Malbec makes for flavoursome blend

PETER NORICE AND DEBORAH WALTON-DERRY
Last updated 14:35 19/06/2014

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For those who love Bordeaux-blend reds, Hawke's Bay is the darling among New Zealand's grape-growing regions.

Our second largest wine region, Hawke's Bay has a long history (for New Zealand) of producing high-quality red wines. We recently wrote of the Marist missionaries who first planted vines there as early as 1851.

In recent times, the name Gimblett Gravels has become highly regarded by wine enthusiasts and grape growers for its ability to produce stunning wines. This Hawke's Bay sub-region at the base of Roy's Hill near Hastings has free-draining soils, low fertility and high summer temperatures. As a result grape vines have reduced vigour and produce light crops of fruit with ripe, concentrated flavours.

Saint Clair is one of many producers that has expanded its estate-owned properties to include a vineyard in this highly acclaimed spot. Neal and Judy Ibbotson say that they have been sourcing fruit from Gimblett Gravels for a number of years and when a vineyard came up for sale, "it was an opportunity too good to miss".

It's a great place for growing cabernet sauvignon, cabernet franc, malbec and syrah. While syrah is not a variety associated with classic Bordeaux blends, it certainly grows well in the Gimblett Gravels environment.

This week we review Saint Clair's Gimblett Gravels Malbec - and make the observation that it's yet another varietal New Zealand can run with. Recent statistics tell us 140 hectares nationally are planted in malbec with the greatest concentration of plantings being in Hawke's Bay and Auckland. Marlborough producer Fromm also grows what the company describes as its "eccentric grape". In fact, they can lay claim to owning New Zealand's oldest malbec vines.

The French were the first to cotton on to the fact that malbec is a great blending variety; when added to merlot, cabernet sauvignon and cabernet franc it adds deep colour and rich, sweet fruit flavours. A native to southern France, and more particularly the area around Cahors, it has become known as "the black grape of Cahors". There it must constitute a minimum of 70 per cent of any AOC (Appellation Controlee) Cahors wine, the remainder of the blend being merlot and tannat.

A good blender it may be, but it is also a wonderful variety in its own right and has become Argentina's flagship variety; the country is now home to the largest malbec plantings in the world. Malbec was initially successful in the vineyards of Mendoza, so much so that it soon became internationally famous and made Argentina an internationally respected wine-producing nation.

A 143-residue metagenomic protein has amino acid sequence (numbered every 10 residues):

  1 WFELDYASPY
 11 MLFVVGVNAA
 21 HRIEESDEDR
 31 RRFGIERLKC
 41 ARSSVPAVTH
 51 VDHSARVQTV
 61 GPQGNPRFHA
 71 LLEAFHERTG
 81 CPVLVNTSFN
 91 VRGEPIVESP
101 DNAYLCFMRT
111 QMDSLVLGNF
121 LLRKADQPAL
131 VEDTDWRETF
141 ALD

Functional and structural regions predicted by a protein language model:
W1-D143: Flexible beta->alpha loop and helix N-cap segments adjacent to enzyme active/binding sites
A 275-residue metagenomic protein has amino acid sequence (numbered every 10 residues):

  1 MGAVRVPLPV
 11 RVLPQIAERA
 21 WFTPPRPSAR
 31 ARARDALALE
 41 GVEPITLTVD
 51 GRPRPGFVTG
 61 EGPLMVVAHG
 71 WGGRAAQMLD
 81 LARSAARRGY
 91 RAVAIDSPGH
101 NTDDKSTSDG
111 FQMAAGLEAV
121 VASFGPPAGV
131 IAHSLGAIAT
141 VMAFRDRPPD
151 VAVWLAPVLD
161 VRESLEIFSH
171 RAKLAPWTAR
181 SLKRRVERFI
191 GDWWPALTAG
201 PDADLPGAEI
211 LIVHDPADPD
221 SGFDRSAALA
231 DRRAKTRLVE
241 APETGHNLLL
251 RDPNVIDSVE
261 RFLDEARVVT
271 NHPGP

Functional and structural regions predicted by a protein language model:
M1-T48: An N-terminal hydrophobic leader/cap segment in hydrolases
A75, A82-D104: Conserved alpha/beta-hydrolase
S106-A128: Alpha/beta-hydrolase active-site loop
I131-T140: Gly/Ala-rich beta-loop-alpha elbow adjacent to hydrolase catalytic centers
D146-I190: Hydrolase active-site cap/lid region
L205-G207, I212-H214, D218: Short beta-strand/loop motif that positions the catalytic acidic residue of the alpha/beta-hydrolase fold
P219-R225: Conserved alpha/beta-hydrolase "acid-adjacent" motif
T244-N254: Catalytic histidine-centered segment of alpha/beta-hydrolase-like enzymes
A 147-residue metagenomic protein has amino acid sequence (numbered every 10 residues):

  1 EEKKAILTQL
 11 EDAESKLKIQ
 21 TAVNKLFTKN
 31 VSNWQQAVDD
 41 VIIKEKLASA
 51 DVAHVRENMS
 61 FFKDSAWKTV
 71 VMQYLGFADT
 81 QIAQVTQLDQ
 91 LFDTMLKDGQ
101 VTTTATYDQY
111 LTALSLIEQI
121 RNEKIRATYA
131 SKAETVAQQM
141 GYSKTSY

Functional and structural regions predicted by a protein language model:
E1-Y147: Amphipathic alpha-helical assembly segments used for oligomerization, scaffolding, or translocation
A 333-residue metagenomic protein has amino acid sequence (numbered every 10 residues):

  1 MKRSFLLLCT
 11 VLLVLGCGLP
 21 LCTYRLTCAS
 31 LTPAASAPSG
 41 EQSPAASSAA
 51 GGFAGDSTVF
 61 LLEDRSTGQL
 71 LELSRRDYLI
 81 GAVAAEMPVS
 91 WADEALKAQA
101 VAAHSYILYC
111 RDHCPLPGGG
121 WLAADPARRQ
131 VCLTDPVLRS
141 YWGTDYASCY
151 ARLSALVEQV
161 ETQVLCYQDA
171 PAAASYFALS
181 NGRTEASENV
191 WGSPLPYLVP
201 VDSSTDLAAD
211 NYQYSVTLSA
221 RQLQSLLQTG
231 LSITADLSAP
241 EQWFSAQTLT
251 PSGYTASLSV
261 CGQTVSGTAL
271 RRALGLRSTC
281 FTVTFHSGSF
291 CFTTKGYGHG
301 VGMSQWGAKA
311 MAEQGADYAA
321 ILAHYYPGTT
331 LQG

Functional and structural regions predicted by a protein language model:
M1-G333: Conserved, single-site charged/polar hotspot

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South American malbec has come into its own for several reasons not least because, susceptible to frost in its homeland, it has done well in the high, dry climate Argentina offers.

Malbec grapes are black skinned, small and intensely coloured, and in ideal conditions they ripen midway through the growing season. The ripeness that can be achieved has a marked effect on the style of the wine. Here we borrow from past observations: French malbec tends to be plummy, meaty, rustic and tannic while Argentinian styles are big, bold, ripe, muscular, and full of jammy fruitiness.

In the United States malbec is used in a Meritage blend (wines made exclusively from cabernet sauvignon, cabernet franc, merlot, malbec, petit verdot and produced in quantities of no more than 25,0000 cases per annum). Meritage is a trademarked name and can only be used by companies belonging to the Meritage Association. As you can imagine, the wines are expensive.

Both here and in Australia, malbec is often blended with soft, less tannic merlot. The result is a lively fruit-driven wine often with plenty of plum, currant, oak and spice flavours.

And so we return to today's featured wine.

Saint Clair Premium Hawke's Bay Malbec 2013 ($24.99)

Opaque, ruby with flashes of purple.

The smoky, plum and chocolate aroma is slightly earthy, deep and very satisfying.

This young, lively wine is drinking well. Lots of lovely sweet plummy flavour supported by mocha and smoky oak. Firm tannins and acid spine tell us this wine will develop nicely over the next year or two.

Fresh rather than chewy, medium-bodied and very enjoyable.

Saint Clair Vicar's Choice Sauvignon Blanc Bright Light 2013 ($19.50)

Just 9.5 per cent alcohol with a lively gooseberry and capsicum aroma, crisp and herbaceous, this one presses all the right buttons.

A light wash of flavour with crisp acidity on the palate. This is a light version of Marlborough's classic sauvignon blanc, is ripe and juicy with melon, currant and tropical/passionfruit flavours. There's a slightly sweet citrus finish and we are left with the opinion that this wine meets label expectations - it is light and bright.

As with all the "lower alcohol" wines coming onto the market there will be some compromise in terms of depth of flavour and palate weight or texture - you need more alcohol to deliver these.

This said, here we have a good example of what can be achieved.

- The Marlborough Express

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